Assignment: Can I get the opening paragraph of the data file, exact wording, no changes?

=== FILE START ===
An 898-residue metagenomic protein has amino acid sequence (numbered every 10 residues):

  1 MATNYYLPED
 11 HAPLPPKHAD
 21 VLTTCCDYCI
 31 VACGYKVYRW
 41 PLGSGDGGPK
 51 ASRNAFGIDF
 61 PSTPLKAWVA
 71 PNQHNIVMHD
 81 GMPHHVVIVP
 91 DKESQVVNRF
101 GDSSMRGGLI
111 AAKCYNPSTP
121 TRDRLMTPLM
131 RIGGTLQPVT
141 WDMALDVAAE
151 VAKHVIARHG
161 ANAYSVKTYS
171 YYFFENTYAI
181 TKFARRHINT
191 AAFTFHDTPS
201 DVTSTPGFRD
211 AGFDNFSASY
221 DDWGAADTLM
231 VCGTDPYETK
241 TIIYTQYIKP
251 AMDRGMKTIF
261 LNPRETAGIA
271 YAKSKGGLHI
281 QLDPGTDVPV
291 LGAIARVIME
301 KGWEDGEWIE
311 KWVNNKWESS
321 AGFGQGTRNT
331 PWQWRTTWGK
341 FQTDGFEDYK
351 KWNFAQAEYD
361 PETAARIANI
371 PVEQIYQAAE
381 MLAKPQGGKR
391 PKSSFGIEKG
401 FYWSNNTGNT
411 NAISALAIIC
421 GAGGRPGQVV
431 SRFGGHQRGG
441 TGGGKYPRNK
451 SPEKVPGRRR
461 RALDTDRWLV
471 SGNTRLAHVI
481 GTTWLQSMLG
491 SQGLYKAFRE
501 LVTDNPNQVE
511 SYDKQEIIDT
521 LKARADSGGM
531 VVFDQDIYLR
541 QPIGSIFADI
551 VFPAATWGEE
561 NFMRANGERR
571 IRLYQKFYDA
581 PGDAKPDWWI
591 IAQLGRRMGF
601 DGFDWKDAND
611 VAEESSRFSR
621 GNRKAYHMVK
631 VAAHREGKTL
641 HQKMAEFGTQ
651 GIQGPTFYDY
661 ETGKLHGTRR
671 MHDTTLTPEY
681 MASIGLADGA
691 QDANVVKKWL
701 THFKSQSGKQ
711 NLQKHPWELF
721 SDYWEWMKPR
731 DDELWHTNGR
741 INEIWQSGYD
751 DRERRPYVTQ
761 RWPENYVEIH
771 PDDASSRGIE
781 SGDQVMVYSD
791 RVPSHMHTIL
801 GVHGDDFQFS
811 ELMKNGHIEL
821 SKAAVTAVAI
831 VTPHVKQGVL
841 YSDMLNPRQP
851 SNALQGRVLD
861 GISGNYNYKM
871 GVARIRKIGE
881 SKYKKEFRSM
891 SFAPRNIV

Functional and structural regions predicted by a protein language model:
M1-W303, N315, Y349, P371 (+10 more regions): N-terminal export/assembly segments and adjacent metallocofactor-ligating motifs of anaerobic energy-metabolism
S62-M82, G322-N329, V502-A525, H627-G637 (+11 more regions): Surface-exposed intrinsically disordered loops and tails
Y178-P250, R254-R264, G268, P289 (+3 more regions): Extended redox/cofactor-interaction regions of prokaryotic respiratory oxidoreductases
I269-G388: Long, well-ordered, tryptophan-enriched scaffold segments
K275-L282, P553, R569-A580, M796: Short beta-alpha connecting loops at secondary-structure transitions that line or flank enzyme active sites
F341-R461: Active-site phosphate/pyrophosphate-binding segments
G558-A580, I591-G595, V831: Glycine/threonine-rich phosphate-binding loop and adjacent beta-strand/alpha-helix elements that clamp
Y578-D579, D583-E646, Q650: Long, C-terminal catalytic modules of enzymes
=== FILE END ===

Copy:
An 898-residue metagenomic protein has amino acid sequence (numbered every 10 residues):